The annual meeting of the American Society of Clinical Oncology is the most important meeting in this field. This year 735 abstracts containing lymphoma were presented. I have tried to find the abstracts with most relevance to our clinical decisions for our patients.
Finn et al. (abstract #7005) presented long-term results of the BRIGHT study. Treatment-naïve patients with indolent B‑cell lymphoma or mantle-cell lymphoma were assigned by the participating centre to a standard treatment with 6–8 cycles rituximab, cyclophosphamide, doxorubicin, vincristine, prednisone (R-CHOP) or rituximab, cyclophosphamide, vincristine, prednisone (R-CVP). These patients were then randomised to the assigned standard treatment or rituximab bendamustine (R-Benda). The study was published in Blood in 2014 and could demonstrate noninferiority for R‑Benda. In this paper the 5‑year progression-free survival (PS), event-free survival (EFS) and duration of response were superior, but not significantly different. Updated 5‑year results were presented. The 5‑year PFS rate was 65.5% (95% CI 58.5–71.6) and 55.8% (48.4–62.5), and OS was 81.7% (75.7–86.3) and 85% (79.3–89.3) for R-Benda and R‑CHOP/R-CVP, respectively. Most importantly, they did not observe an increased death rate due to infection in the R‑Benda arm. However, there was an increased number of secondary malignancies due to nonmelanoma skin cancer in the R‑Benda arm.
In abstract #7501 Rummel et al. presented the long-term outcome of the StiL NHL 1‑2003 study . They randomised untreated indolent B‑cell and mantle-cell lymphomas to R‑CHOP and R‑Benda. Despite a significant better hazard ratio (HR) of 0.55 in favour of R‑Benda the 10-year overall survival was not different (71% for R‑Benda and 66% for R‑CHOP). They did not observe an increased infection rate in the R‑Benda arm.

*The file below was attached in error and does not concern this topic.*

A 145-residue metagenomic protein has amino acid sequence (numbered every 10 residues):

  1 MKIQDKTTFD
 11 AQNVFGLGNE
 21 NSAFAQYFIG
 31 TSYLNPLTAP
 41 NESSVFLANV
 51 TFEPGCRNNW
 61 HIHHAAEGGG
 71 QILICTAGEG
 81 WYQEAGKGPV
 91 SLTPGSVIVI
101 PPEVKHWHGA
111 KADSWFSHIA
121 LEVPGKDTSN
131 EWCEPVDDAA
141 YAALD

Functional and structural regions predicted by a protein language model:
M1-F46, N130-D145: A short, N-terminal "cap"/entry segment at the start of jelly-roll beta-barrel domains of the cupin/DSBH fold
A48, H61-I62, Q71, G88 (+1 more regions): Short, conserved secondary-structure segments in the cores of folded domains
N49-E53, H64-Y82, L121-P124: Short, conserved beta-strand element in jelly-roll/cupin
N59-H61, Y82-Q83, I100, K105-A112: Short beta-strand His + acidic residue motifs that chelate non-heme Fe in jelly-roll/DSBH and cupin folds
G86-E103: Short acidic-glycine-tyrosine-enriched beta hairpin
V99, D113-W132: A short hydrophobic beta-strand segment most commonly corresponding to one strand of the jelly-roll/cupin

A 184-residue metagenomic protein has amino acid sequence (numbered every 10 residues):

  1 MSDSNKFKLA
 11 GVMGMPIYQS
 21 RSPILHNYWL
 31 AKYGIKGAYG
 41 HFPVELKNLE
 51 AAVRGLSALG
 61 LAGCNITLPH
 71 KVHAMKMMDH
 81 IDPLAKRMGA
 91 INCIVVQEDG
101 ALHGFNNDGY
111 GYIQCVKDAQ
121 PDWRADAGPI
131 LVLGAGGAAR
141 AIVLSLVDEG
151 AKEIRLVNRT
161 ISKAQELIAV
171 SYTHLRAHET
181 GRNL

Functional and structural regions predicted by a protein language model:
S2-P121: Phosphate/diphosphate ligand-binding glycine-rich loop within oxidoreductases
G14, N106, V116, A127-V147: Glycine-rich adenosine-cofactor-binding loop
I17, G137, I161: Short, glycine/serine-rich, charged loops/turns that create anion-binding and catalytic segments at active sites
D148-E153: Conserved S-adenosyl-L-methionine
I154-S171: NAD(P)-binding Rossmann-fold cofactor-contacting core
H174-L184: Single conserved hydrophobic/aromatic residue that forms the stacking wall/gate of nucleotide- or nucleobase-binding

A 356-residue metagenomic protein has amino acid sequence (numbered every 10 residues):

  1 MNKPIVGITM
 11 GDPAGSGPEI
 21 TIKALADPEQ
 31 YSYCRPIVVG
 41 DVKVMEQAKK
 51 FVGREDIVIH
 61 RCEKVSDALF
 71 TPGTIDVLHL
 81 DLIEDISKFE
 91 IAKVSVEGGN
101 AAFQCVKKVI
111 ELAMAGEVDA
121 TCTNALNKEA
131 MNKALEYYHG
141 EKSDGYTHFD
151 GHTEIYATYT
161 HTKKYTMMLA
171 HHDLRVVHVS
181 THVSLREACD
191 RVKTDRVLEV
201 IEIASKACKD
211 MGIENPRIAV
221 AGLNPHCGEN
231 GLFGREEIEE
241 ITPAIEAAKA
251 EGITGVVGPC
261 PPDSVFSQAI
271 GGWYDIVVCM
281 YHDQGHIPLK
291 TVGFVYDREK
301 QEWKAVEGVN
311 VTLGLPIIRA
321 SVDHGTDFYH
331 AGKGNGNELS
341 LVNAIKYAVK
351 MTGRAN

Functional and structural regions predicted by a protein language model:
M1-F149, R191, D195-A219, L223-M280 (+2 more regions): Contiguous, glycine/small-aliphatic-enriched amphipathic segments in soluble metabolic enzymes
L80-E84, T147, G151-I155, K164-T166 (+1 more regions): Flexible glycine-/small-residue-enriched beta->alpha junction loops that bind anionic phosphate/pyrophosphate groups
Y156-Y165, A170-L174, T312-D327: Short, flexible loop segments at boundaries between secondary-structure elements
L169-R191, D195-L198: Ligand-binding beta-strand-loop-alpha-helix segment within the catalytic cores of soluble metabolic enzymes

What can we learn from these two ASCO abstracts? In the StiL trial patients received no maintenance treatment and PFS was significant better in the R‑Benda arm. In all, 45% of patients in the BRIGHT trial received rituximab maintenance and the R‑Benda patients had a nonsignificant benefit in PFS. At the 2016 ASH meeting Marcus et al. presented the first results of the GALLIUM trial. In this trial untreated indolent B‑cell lymphomas were randomised to chemotherapy with rituximab and rituximab maintenance versus obinutuzumab with chemotherapy followed by obinutuzumab maintenance. The patients with bendamustine in this trial had no difference in PFS. They described a higher infection rate during the maintenance treatment after obinutuzumab bendamustine compared to the patients with CHOP or CVP chemotherapy. All patients in the GALLIUM trial received rituximab or obinutuzumab maintenance and PFS was not different. Rituximab maintenance may improve the inferior results of R‑CHOP or R‑CVP compared to R‑Benda. After R‑Benda rituximab maintenance may not be needed in previously untreated indolent lymphoma. Unfortunately the StiL trial NHL7-2008 did not randomise rituximab maintenance versus no maintenance after R‑Benda, but 2 versus 4 years of rituximab maintenance, so this question will not be answered. R‑Benda is not registered as first-line therapy for indolent B‑cell lymphoma in the European Union. In March 2017 Mundipharm Austria sent safety information about reactivation of hepatitis B, serious and fatal infections and a prolonged T‑helper lymphopenia occurring after R‑Benda. The infection rate could not be confirmed in these two studies. To what extent rituximab maintenance treatment could be responsible for the increased infection rate is not clear. Combined analyses of all R‑Benda studies with and without maintenance would be of interest.